Roger Martin, dean of the Rotman School of Management, talks about the potential pitfalls and rewards of trying to "buy" innovation
Despite gathering storm clouds over Wall Street, global mergers-and-acquisitions activity reached record proportions last year. A string of landscape-shifting deals have been spilling over into the first months of 2008. The worth of worldwide megamergers and acquisitions in industries ranging from automobiles to video games was up 23% last year to $4.8 trillion, according to market researcher Dealogic. Even with a slowing economy, American M&A deals were up 3%, to nearly $1.6 billion, in 2007.
Acquisitions are often efforts to "buy" innovation, folding in a so-called disruptive, or game-changing, technology developed by another firm. Or they represent attempts to bring in a staff known for its consistent and profitable creative output. Indeed, earlier this week, analysts widely interpreted video game giant Electronic Arts' (ERTS) gambit to acquire Take-Two Interactive Software (BusinessWeek.com, 2/25/08) as an attempt to gain control of Take-Two's (TTWO) blockbuster Grand Theft Auto franchise. And Microsoft's (MSFT) recent $44 billion megabid (BusinessWeek.com, 2/1/08) for Yahoo! (YHOO) is a last-ditch hedge against Google (GOOG), which has managed to innovate circles around the two tech titans.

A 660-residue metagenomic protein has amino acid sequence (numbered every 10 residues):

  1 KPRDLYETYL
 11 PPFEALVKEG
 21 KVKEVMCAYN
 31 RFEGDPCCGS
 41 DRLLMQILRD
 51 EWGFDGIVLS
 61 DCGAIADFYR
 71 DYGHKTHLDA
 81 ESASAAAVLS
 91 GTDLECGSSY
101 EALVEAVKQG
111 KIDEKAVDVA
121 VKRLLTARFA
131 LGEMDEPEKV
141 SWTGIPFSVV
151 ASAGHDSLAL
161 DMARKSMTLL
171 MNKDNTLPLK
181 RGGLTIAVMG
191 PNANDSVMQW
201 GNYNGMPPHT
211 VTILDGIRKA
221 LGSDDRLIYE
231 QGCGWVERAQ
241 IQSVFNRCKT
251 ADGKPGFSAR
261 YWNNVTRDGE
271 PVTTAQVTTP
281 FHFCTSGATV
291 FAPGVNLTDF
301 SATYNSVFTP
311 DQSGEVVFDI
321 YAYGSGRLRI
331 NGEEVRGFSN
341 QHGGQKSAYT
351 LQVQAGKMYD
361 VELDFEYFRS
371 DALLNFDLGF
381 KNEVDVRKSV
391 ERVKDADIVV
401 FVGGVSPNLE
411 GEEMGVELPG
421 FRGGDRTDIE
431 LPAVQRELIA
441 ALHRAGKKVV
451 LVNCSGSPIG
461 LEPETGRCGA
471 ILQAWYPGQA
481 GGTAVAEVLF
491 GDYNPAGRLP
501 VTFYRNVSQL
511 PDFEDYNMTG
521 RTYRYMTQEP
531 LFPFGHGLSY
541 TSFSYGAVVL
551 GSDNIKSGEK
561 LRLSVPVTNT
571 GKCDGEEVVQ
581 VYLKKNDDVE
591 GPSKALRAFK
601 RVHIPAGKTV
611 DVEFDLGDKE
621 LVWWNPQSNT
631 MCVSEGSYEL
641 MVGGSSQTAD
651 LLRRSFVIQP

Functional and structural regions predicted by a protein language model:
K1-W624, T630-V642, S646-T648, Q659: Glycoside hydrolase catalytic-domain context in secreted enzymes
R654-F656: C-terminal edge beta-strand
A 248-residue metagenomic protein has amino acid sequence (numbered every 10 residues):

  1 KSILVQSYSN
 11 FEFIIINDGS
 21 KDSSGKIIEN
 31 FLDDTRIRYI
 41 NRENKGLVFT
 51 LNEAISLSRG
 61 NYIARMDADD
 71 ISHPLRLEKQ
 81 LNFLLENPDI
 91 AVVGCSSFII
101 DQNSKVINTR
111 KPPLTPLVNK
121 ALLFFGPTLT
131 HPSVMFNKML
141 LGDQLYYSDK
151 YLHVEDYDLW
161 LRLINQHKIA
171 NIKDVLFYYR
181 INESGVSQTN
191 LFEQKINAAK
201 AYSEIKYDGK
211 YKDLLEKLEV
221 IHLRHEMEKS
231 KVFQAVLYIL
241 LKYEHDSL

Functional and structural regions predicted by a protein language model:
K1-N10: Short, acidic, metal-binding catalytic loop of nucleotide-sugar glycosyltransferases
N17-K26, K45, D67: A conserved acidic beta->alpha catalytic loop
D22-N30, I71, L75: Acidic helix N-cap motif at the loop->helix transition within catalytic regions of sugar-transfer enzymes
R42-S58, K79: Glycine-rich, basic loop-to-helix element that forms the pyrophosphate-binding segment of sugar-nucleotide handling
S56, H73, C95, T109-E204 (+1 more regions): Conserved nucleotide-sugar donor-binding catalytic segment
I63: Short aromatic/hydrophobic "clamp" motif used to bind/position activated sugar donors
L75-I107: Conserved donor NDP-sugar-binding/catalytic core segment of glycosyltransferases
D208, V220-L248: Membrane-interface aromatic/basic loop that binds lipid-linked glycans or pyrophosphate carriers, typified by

Corporate history, meanwhile, is filled with thousands of additional examples—both successful and ruinous—from Disney's (DIS) heralded 2006 Pixar purchase to the troubled AOL Time Warner (TWX) merger in 2000.
BusinessWeek.com's Matt Vella spoke with Roger Martin, dean of the Rotman School of Management at the University of Toronto and author of The Opposable Mind: How Successful Leaders Win Through Integrative Thinking (Harvard Business School Press, 2007), about the potential pitfalls and rewards of trying to "buy" innovation. An edited excerpt of their conversation follows.
When you think of companies that have been able to successfully acquire innovation, what examples come to mind?
I think what's happened in business intelligence software—where IBM (IBM) bought Cognos and SAP (SAP) bought Business Objects, both last year—has been a recent example of success. Essentially, the acquirers waited for somebody else to innovate, build a business around that, and then absorbed the whole.
Cisco (CSCO), meanwhile, has a corporate strategy of letting a whole bunch of venture capitalists capitalize companies, waiting to see what works and buying up the companies that succeed. In these cases like Cisco's [as well as in other industries], buying is a way to add value. For many commercial products—as opposed to consumer products—scale is an advantage that allows bigger companies to successfully acquire smaller innovators.
So often the discussion centers on technology—software in particular, where products can be melded together somewhat more easily than physical goods—but are there telling examples in other sectors?
Yes, of course. And in a way those are even more interesting. Take Procter & Gamble (PG): Their innovation strategy is "connect and develop," which is not M&A outright necessarily, but is still a method of bringing external innovation into an organization. They believe that invention, the front end of innovation, in other words, is much more randomly distributed than the back end, which is about qualifying, commercializing, and distributing products. In essence, [such an open-innovation tactic is about letting] "the little people invent" and then helping commercialize the innovation through the resources of a much bigger company.